Ralph Engelstad Arena/Winter Sports Center (1972-2001)
Courtesy: UND Athletics Media Relations
Release: 08/04/2010
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For 29 years the University of North Dakota hockey team played its home games in the Ralph Englestad Arena/Winter Sports Center.

Orginially named the Winter Sports Center when it was built in 1972, the building was renamed the "Ralph Engelstad Arena" by action of the North Dakota Board of Education. The ceremony to officially celebrate the renaming was conducted Feb. 19, 1988.

The building, rated one of the finest of its kind in the nation, was initially constructed with $800,000 in student bonds and $1.1 million in private gifts. The building annually hosted the North Dakota state high school hockey tournament, and in 1983 was the site of the NCAA Division I championship tournament.

In the early 1970s, UND faculty representative Thomas Clifford and athletics director Len Marti sensed the school needed new hockey facilities. There were numerous complaints from league opponents that the current facility ("The Barn") was too cold, had inadequate locker rooms and limited seating. UND was also having difficulty attracting recruits and opponents to play in the facility.

Deeming the need critical, UND President George Starcher began the process of new contruction. Local businessman/restauranteur and UND alumnus John O'Keefe directed a local fund drive, devoting nearly a year of his time gratis.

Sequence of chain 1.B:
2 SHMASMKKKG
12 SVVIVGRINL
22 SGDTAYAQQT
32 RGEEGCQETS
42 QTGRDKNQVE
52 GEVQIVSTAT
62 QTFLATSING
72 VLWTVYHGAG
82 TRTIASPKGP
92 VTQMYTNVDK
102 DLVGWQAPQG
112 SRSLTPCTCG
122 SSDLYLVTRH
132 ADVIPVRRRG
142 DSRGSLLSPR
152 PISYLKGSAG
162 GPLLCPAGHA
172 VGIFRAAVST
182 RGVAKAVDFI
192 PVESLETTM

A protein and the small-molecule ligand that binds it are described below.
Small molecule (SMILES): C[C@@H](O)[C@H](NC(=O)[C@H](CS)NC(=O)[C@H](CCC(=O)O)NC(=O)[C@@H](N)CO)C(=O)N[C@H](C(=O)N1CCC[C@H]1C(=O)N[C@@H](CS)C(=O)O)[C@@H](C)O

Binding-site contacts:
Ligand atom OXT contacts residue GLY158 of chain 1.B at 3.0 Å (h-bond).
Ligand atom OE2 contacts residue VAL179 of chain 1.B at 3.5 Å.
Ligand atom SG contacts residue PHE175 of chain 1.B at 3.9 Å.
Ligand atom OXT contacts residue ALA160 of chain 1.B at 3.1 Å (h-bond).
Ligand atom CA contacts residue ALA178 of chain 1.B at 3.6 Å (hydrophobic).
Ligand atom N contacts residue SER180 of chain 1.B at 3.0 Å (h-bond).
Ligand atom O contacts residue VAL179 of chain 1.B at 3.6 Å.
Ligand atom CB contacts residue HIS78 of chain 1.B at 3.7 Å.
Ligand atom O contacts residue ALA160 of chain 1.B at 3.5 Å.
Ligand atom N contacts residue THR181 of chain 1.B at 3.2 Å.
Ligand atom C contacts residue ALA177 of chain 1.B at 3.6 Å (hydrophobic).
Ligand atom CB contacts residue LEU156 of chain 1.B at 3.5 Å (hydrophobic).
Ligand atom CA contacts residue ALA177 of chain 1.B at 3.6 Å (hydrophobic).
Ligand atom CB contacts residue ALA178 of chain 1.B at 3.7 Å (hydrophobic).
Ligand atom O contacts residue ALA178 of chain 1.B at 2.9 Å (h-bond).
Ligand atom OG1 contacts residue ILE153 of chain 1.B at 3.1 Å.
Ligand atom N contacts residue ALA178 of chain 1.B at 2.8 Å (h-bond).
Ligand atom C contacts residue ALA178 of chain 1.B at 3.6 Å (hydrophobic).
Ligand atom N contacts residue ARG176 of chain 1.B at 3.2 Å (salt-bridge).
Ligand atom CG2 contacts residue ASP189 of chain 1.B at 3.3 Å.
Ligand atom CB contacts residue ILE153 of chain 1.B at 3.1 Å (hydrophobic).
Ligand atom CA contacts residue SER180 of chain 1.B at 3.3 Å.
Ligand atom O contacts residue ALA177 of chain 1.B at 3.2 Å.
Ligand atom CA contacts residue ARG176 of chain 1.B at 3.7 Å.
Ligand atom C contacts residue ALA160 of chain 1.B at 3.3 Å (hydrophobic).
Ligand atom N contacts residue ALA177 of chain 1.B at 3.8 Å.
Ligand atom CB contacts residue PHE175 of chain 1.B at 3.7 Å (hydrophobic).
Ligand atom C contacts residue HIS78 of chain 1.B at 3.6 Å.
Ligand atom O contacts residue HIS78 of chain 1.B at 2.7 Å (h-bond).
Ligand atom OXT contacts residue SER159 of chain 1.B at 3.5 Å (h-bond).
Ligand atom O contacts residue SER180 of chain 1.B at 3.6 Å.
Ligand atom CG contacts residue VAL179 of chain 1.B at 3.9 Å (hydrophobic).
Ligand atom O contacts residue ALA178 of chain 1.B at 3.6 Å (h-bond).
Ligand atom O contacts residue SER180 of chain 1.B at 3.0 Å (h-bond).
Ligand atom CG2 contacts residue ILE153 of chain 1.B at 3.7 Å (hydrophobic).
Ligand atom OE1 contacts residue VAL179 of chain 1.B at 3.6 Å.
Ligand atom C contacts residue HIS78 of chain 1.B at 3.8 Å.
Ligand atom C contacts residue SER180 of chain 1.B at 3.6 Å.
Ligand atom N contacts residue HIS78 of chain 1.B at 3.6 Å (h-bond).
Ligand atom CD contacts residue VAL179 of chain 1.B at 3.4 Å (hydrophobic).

Ground was broken for the facility on July 22, 1972 and opened the following year. UND played its first game in the 6,067-seat facility on Nov. 10, 1972, beating Colorado College 5-4.

Ralph Engelstad and Mark Foss, a UND alumnus and CEO of Foss of Fargo, were the principal planners and architects for the project. The building contained an 85-by-200 ice sheet, wrapped in plexiglass three feet above the boards to protect the fans. Over 3,00 fluorescent light tubes illuminated the arena and ice sheet, which containted nearly 10 miles of steel ice-making pipe in 3,500 cubic yards of concrete. The exterior of the building was made of Bethlehem Mayari R Weathering Steel, a high strength steel made that oxidized to a coffee-brown color and does not require upkeep.

Prior to the 1983 national championship tournament, an entrance foyer, funded with a $750,000 allocation from the UND Foundation, was added. The addition contained an enclosed ticket booth and space used for classes, meetings and other events.

Near the west entrance stood a nine-foot tall, 700-pound metal hockey statue (which now sits in the southeast wing of the new Ralph Engelstad Arena). The statue was created by UND sculptor and professor Stanley O. Johnson. Funding was proved by the Bridston family of Grand Forks, and was also dedicated in 1983.

In its final game, UND beat the University of Manitoba in an exhibition game. After the game Sioux players gathered on the ice to watch the lowering of the seven national championship banners. Representatives from each era spoke and were honored as the Sioux closed the building for the final time.

The following week the Fighting Sioux opened the new Ralph Engelstad Arena.

Information for this article was compiled from and by the UND athletics media relations office.

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